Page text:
6 things you need to know about iGen

Dave Griffith-Jones | January 4th 2018

Are you a parent frustrated by how much time your teenager spends on their phone and video games? Or a professor puzzled by your new students’ calls for safe spaces and trigger warnings? Or a pastor wondering why your preaching doesn’t seem to connect with anyone under 25?

Welcome to iGen.

Jean Twenge, a Professor of Psychology at San Diego State University, has just published a book summarizing her research into iGen, the generation born between 1995 and 2012. Using data from surveys of over 11 million people, she compares the youth of today with the youth of three previous generations: Boomers (born 1946-1964), my own Generation X (born 1965-1979) and Millennials (born 1980-1994). 

She calls them iGen because of 3 factors that have made them different from any previous generation: the Internet (especially smartphones), Individualism, and Inequality.

So whether you’re a parent, a professor or a pastor (or a young person wondering why nobody over the age of 25 gets you), what are the 6 things you need to know about iGen? (I’ll leave you to decide what is good or bad, and how to respond…)

1. Slow: They are growing up slower than before, not faster

With the internet, you might think young people today leave childhood sooner than before. But compared with their parents, iGen are less likely to go out without their parents, go on a date, have sex or get pregnant. They get married, learn to drive, get their first job and leave home later than their forebears. Twenge calls this a “slow-life strategy” – parents keep a closer watch for longer, and children are in no hurry to take on responsibility.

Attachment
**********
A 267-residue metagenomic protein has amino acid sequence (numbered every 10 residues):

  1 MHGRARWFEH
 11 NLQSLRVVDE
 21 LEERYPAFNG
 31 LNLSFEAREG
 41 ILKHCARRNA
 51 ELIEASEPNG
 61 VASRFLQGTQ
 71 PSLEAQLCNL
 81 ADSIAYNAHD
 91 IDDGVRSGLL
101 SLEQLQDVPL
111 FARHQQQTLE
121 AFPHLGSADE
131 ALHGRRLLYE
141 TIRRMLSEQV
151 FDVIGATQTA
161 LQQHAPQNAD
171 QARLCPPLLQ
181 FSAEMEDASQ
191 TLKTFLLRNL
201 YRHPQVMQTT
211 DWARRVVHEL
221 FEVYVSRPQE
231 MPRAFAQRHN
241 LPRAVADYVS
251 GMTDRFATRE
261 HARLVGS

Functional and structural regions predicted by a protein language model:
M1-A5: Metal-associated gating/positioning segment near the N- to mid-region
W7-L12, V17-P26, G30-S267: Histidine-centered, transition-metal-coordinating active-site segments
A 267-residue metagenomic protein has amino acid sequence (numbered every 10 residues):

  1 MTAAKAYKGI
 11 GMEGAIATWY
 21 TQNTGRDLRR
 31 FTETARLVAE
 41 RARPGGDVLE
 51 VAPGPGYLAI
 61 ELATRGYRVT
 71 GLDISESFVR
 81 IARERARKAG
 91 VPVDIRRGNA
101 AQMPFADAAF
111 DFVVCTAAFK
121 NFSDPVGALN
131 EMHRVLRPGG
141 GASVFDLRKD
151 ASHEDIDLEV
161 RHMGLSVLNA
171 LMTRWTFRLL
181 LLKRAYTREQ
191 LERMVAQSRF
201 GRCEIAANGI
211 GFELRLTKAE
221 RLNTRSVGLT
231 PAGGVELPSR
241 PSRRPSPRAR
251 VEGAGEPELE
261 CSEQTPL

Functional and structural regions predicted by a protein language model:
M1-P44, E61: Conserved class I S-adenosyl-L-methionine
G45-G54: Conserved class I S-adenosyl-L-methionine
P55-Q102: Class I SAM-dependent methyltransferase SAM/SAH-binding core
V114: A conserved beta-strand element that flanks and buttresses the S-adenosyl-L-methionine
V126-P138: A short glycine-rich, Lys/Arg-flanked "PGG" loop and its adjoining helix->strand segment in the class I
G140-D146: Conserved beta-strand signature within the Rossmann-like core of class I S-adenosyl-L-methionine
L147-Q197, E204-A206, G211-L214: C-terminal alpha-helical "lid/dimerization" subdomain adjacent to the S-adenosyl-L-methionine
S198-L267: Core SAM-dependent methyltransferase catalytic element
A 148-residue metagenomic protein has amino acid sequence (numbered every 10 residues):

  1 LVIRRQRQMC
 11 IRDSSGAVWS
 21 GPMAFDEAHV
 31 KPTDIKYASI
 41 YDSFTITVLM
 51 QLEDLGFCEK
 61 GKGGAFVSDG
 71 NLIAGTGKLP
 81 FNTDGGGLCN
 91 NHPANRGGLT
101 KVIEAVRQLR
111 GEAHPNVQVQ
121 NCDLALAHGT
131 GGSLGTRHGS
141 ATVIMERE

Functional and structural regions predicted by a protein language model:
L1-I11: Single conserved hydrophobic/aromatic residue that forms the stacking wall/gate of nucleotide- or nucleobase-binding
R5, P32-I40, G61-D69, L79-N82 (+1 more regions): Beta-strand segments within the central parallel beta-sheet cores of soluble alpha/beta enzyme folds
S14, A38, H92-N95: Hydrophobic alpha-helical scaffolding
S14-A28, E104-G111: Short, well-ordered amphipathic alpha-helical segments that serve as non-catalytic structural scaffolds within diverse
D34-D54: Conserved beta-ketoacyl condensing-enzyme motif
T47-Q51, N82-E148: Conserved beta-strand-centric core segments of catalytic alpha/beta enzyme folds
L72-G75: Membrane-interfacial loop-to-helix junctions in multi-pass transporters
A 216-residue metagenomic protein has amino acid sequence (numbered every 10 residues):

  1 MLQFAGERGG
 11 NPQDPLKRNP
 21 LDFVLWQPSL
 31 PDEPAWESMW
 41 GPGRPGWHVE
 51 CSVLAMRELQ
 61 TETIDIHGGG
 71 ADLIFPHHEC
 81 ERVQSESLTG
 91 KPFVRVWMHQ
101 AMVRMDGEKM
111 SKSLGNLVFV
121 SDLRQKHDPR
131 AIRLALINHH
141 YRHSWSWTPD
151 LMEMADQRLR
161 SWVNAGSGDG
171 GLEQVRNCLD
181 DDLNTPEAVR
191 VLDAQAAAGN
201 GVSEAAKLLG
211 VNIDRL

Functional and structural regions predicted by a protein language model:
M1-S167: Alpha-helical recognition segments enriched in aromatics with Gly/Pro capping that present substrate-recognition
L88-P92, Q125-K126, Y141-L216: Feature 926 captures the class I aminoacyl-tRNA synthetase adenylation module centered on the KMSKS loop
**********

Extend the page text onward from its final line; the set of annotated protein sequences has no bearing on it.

2. Screens: Yes, they do spend a lot of time on their phones

On average, teenagers spend 2¼ hours a day texting, 2 hours on the internet, 1½ hours on electronic gaming, and half an hour on video chat. That’s a quarter of their life on their phones and computers. This generation are shaped by social media—the distraction, the constant sense of being rated, the clear signals of who is in and who is out. iGen see their friends in person an hour less a day than Gen X or Millennials did.  They also read fewer books, newspapers and magazines, and get less sleep.

3. Sad: Their mental health is suffering

Starting in 2010 (when smartphones arrived), there has been a downturn in the number of teens reporting that they are happy.  Between 2010 and 2015, loneliness increased by 25%, and depressive symptoms among girls rose by 50%. Worse mental health correlates with more screen time (any more than 2 hours a day) and with less sleep, exercise or in-person interaction.

4. Secular: They’re less religious and less spiritual

More iGeners are being raised in non-religious households, and more iGen teens have decided not to belong to a religion any more (this is less pronounced in households that are black or college-educated). Secularisation in the USA is finally catching up with Europe. In private they are also less likely to believe in God, the Bible or an afterlife. Among 18-24 year olds, most believe that Christianity is antigay (64%), judgmental (62%), and hypocritical (58%). At the same time fewer describe themselves as spiritual—that’s not where they look for answers or fulfillment.